While we’re talking about Codevilla and all.
Political-war-by-accusation-of-crime is common in the world. As a rule—Charles de Gaulle was not the first to note it—“peoples are moved only by elemental sentiments, violent images, brutal invocations.”
But in America, political war used to be rare. The Federalist Papers begin thus: “it seems to have been reserved to the people of this country, by their conduct and example, to decide the important question, whether societies of men are really capable or not of establishing good government from reflection and choice.”
Was America ever ruled by reason? For the most part, and relative to the rest of the world, yes it was. How did this come to be? In 1816, Thomas Jefferson answered: “our functionaries have done well, because… if any were [inclined to do otherwise], they feared to show it.” In short, America was exceptional because the American people were exceptional.
Today, Americans seem to be regressing to humanity’s sad norm.
Once again: not accident, not coincidence, not happenstance.
The 2016 election campaign gives insights, positive and negative. The majority of Americans’ sentiment that the ruling class has been warring against their way of life in word and deed overshadowed all issues. Donald Trump led from the beginning because his words showed the same disdain toward the bipartisan high and mighty that they, in turn, show to the rest of Americans. His (relatively mild) “brutal invocations and violent images” called forth the most elemental of sentiments: Your detractors are bad, you are good. Consequently, people who felt demeaned and pushed around by their pretend-betters came to feel that although Trump shared the ruling class’s culture more than their own, at least a Trump presidency would not threaten them; and that perhaps Trump might be their champion. Trump’s presidency lived up to minimal expectations. His administration is not leading the media’s, the judges’, the bureaucrats’, the corporate executives’ continuing war on ordinary Americans.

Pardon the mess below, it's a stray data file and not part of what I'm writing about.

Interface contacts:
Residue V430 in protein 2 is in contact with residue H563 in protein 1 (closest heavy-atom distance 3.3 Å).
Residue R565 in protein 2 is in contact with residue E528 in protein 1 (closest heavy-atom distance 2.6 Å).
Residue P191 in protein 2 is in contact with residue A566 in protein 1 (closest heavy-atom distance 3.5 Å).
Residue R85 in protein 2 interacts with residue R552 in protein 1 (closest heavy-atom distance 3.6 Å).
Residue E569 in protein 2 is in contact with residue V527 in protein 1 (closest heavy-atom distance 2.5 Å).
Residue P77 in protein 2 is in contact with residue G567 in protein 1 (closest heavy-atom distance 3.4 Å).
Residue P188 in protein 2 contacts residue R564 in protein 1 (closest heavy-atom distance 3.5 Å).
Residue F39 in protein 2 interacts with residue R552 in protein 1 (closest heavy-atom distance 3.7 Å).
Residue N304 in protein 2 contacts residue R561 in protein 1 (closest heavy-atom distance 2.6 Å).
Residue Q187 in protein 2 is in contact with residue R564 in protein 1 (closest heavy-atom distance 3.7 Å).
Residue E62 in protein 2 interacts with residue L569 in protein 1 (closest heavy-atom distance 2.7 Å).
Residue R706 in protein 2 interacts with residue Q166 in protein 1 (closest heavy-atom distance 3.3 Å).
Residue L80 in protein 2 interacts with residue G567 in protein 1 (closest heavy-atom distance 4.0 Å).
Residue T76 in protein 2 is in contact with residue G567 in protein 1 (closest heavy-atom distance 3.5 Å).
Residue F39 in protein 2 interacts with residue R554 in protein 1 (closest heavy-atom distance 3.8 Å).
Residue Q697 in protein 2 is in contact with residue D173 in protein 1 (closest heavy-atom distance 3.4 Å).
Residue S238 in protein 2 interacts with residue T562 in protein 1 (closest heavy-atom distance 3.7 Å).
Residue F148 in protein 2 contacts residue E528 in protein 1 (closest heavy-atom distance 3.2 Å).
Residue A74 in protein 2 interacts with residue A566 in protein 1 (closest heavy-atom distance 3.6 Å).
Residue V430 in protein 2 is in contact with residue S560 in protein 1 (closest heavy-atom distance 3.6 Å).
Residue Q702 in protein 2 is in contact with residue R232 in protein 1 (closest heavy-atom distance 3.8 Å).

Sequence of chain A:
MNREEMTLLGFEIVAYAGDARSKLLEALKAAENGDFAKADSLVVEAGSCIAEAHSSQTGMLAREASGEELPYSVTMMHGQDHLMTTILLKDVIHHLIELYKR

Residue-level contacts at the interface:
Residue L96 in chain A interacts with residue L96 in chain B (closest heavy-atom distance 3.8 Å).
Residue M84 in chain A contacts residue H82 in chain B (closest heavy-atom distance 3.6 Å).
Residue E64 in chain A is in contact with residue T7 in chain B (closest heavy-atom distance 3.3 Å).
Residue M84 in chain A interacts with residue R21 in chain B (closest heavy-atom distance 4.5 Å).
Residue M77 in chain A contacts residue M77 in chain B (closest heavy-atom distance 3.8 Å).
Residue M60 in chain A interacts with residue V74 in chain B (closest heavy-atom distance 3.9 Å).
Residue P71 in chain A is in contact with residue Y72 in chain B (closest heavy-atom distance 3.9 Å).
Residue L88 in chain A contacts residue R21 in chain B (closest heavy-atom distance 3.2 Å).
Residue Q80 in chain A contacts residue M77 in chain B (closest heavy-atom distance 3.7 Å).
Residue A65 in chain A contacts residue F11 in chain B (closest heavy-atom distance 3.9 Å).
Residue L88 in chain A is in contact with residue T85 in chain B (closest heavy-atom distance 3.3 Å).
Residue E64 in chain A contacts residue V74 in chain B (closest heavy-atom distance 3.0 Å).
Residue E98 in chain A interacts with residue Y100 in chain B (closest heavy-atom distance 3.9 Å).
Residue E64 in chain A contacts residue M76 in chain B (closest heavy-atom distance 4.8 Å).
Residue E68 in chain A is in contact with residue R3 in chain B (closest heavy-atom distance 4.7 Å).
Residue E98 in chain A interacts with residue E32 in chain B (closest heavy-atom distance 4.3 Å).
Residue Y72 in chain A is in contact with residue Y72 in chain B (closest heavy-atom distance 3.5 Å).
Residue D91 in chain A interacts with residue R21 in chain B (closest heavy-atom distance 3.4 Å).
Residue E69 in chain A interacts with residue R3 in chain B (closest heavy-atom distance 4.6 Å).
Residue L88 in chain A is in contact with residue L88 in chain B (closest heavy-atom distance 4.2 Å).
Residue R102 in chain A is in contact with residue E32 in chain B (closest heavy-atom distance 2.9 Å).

But that war is unabated because the power of the people who degraded our lives in their own image is undiminished. For them, the rest of America is and will remain irredeemable. They well nigh removed Christianity and Judaism from the public square. Their schools have dumbed down a generation. They reduced raising children within marriage to a vanishing majority in the country at large and to a rarity among blacks. They have filled our streets with criminals. Their corporations try dictating what people may say and even think. They have stigmatized the verbal currency of two centuries, and bid to outlaw it as hate speech. And they continue to tighten their vise. In the process, however, these rulers are convincing the rest of Americans that they are irredeemable as well.
When one side rejects persuasion in favor of war, what are the other’s options?
Nobody likes war; nobody wants war. But as with Muslim terrorism, when war is brought to one’s doorstep, there can be but two options: victory, or defeat. To insist on remaining above the fray in hopes of preserving one’s genteel “diginity” is a tacit acceptance of defeat, whether one likes it or not.
Codevilla goes into some interesting and unexpected places with this. I’m not sure I agree completely with all of the ideas he comes up with; some of them are damned good, if unlikely to actually come to pass. Being Codevilla, all of them are worth a look anyway. For my money, his biggest error comes right at the end:
The ruling class has conquered commanding heights over every part of American society. Because, as it did so, this class convinced itself unalterably that the rest of us are a lower class of beings, re-conquering those heights could not restore citizenship among us.
The ruling class didn’t “convince itself” of anything “as it did so.” The belief in our innate inferiority—of the absolutely necessity of micro-managing the lives of the Great Unwashed “for their own good”—was baked right into the cake from the outset; it is Progressivism’s most fundamental tenet. Without that arrogant presumption, Progressivism would not and could not exist at all. None of us should be fooling ourselves for a second that they’re the least bit likely to give it up, or to accept any resistance to it from the likes of us.